Raising Real Men is a helpful, biblical look at what it means to raise (and homeschool, if you choose) boys to be men who model the view of manhood outlined in Scripture. I highly recommend the book to all parents of boys. But you don’t have to take my word for it. Raising Real Men won the distinction of “2011 Book of the Year” from the Christian Small Publishers Association and is endorsed by twenty well-known men including pastors, authors, educators, a senator, a lawyer, and missionaries. Among the list of providing endorsements are names like Dr. Tedd Tripp, Dr. R.C. Sproul Jr., Chris Klicka and Kevin Swanson.
If you’re itching to buy the book immediately, you may want to check out the deal you’ll get from Hal and Melanie Young. Not only will buying directly from them help support their speaking and writing ministry, you’ll also receive:
- A free .PDF download of the Raising Real Men Study Guide — free with every book purchase in any format.
- With every hard copy book purchased, receive a free two CD set of the first Sugar Creek Gang audio book, The Swamp Robber.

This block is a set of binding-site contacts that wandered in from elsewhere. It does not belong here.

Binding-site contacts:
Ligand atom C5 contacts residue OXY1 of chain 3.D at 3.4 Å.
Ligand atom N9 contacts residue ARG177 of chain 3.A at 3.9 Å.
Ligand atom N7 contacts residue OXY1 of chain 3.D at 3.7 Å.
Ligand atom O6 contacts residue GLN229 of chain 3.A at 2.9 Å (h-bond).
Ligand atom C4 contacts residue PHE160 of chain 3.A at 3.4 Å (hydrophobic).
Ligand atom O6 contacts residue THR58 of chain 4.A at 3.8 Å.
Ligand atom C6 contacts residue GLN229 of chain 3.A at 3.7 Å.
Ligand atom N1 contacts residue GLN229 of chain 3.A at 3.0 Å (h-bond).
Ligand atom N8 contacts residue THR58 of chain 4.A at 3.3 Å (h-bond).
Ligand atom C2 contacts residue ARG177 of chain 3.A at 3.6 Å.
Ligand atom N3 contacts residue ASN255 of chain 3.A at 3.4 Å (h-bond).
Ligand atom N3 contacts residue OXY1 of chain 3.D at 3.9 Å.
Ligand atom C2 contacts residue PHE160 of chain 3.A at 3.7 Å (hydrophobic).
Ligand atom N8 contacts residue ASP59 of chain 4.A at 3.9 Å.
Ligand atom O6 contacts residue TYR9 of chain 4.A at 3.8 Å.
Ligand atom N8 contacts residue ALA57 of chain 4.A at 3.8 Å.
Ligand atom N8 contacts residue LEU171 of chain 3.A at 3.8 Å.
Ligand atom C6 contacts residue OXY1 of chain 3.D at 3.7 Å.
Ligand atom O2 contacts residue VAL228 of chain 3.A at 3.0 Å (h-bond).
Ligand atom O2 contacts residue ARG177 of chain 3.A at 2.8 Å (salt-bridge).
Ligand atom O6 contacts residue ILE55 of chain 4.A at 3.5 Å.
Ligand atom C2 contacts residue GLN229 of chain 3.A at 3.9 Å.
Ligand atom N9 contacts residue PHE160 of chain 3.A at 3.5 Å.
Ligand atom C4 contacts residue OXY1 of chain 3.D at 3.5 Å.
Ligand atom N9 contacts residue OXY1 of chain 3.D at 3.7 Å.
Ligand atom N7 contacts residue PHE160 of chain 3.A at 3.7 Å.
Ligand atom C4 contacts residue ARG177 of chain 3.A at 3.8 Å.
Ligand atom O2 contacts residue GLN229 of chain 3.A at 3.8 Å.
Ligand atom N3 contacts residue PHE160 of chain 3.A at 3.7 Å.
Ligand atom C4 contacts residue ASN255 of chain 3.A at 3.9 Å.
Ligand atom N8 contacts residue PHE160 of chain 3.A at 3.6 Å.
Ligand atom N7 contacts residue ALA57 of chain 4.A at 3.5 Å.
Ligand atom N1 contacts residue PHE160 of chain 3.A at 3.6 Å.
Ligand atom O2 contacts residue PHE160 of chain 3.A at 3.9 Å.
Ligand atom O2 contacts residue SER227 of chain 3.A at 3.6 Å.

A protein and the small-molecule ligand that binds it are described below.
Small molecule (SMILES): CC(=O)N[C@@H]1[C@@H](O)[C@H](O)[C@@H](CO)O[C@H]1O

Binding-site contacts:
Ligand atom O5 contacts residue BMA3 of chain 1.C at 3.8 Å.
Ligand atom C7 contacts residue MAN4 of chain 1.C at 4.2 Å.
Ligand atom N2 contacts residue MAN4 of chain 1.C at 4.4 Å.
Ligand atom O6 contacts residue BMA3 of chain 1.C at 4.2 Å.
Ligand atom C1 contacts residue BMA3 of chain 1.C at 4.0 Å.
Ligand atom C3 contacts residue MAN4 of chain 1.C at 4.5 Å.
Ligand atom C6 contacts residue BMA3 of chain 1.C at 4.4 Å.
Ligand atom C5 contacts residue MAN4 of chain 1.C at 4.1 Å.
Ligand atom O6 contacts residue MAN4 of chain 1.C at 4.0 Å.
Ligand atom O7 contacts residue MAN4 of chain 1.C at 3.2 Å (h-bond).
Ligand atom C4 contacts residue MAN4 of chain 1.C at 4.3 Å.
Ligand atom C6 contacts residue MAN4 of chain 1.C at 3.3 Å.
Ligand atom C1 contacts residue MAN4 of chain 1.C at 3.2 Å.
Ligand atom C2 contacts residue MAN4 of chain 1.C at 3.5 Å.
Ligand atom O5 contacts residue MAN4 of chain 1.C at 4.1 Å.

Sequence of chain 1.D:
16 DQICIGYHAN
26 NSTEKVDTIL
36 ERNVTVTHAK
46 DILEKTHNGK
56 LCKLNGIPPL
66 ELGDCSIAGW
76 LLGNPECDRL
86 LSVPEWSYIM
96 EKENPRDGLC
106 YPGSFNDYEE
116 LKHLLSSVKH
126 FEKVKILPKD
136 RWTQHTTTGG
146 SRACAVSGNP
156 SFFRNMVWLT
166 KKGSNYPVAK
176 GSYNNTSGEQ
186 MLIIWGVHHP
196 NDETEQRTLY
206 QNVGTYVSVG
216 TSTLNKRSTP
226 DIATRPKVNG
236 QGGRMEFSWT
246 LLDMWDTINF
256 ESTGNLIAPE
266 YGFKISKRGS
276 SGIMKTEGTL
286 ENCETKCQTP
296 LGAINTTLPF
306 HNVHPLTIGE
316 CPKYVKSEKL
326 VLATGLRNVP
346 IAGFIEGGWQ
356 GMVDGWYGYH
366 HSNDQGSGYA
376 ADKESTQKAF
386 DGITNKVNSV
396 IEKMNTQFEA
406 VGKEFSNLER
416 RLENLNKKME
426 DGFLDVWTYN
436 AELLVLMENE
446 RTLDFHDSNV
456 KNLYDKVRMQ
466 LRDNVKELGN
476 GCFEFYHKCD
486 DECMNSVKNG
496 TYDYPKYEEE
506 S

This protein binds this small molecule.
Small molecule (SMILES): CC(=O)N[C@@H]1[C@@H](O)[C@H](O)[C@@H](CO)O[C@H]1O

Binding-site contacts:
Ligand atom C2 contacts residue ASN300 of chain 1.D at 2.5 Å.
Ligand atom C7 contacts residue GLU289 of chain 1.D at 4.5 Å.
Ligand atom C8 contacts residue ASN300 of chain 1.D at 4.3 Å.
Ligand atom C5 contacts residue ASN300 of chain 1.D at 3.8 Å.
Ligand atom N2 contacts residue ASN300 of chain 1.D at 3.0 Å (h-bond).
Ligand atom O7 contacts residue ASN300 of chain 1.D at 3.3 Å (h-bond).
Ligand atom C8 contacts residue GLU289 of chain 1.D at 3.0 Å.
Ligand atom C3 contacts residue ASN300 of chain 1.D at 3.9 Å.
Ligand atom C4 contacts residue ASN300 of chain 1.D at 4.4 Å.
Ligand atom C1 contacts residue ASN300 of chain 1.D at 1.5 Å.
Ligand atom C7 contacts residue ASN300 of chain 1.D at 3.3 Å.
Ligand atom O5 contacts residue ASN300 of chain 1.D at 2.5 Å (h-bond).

- Free Shipping
The book is available in ebook, paperback, or audiobook format.
You can also find Raising Real Men at:
Other parenting books reviewed on Thinking Kids
- You, Your Family, and the Internet by David Clark
- Organic Outreach for Families by Kevin G. and Sherry Harney
- Engaging Today’s Prodigal by Carol Barnier
- Intentional Parenting by Tad Thompson
- Your Child’s Profession of Faith by Dennis Gundersen
Or just check out the Thinking Kids book review indexes for
Thinking Kids Pinterest Book Boards
- Christian Books for Preschoolers
- Christian Books for 4-7 Year Olds
- Christian Books for the Middle Grades
- Christian Books for Middle School
- Christian Books for High School
- Christian Books for Kids’ Devotions
- Christian Books about Parenting